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Author Topic: Practicing Paganism as an Atheist?  (Read 11390 times)
joelmac
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« Topic Start: November 10, 2008, 07:19:30 pm »

So I'm in a transitional period right now and I've been reconsidering my 'spirituality'. I have been for several years an Atheist and that is unlikely to change. This has left me somewhat empty however. Christianity, through prayer, offered a means of self awareness and reflection which has been lacking. I've therefore been considering taking up the ritualistic and ethical aspects of Hellenismos.

Ritual offers a vehicle for trance (a heightened state of focus) and the Greek Gods represent fundamental archetypes (I don't mean any disrespect to those who worship them as Gods) which combine to form a complete human being. The last while I've been acting out the motions of prayers to them and my psychological state has improved because of it. Its given me a chance to reflect on aspects of my life as if I were speaking to something that represents perfection in that area. So before playing guitar I 'pray' to Apollo beforehand, prior to study I 'pray' to Athena and so forth; as well as at the end and beginning of the day.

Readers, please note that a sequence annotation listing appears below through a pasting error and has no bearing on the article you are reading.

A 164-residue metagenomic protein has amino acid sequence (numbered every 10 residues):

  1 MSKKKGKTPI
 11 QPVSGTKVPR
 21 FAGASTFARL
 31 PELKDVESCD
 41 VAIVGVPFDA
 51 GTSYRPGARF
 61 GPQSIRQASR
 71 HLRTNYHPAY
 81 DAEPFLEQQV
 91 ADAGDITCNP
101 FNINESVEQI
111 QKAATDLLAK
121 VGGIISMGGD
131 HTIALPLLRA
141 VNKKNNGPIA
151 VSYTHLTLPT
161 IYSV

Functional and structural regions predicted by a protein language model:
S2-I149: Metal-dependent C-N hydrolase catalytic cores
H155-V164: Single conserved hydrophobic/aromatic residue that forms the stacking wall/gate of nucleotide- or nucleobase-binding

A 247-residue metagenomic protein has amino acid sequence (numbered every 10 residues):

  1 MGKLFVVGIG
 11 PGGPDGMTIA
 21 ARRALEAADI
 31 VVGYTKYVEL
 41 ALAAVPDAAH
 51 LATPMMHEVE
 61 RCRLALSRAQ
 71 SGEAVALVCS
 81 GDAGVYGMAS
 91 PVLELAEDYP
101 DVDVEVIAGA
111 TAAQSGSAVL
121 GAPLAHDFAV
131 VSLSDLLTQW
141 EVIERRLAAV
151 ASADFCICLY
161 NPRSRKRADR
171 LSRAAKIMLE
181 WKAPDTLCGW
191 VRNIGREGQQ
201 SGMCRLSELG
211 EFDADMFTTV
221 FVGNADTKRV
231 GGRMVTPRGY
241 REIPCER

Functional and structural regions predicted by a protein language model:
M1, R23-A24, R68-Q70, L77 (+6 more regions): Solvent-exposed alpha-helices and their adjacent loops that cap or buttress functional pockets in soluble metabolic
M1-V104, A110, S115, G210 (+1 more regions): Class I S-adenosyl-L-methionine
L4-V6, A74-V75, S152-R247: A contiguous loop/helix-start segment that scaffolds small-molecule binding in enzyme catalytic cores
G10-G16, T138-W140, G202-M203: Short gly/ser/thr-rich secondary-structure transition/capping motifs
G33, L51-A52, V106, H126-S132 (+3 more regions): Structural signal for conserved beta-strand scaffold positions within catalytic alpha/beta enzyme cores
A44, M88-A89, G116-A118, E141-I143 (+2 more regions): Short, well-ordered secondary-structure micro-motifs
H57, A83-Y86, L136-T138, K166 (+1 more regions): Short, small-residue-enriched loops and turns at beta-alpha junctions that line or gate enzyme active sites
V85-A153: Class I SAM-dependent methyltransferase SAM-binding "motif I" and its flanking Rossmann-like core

This is also giving me the chance to study and practice part of what made Greece such an innovative and important society. Their virtue, love of life and introspective spirit are something that I would love to evolve towards. I feel like I'm connecting to people who were in many ways superior to ourselves and in so doing maybe getting closer to the virtues they possessed.

Are there other Atheists who have found themselves drawn to Pagan practice for similar reasons?

Have any previously non-religious members find they developed belief because of the practice?

If you are reading this as a Pagan, or specifically a follower of the Hellenistic tradition, how do you feel about an Atheist adopting some of your practice?

Also, does this represent a fundamental character flaw on my part? Wouldn't someone who knows himself have no need for this?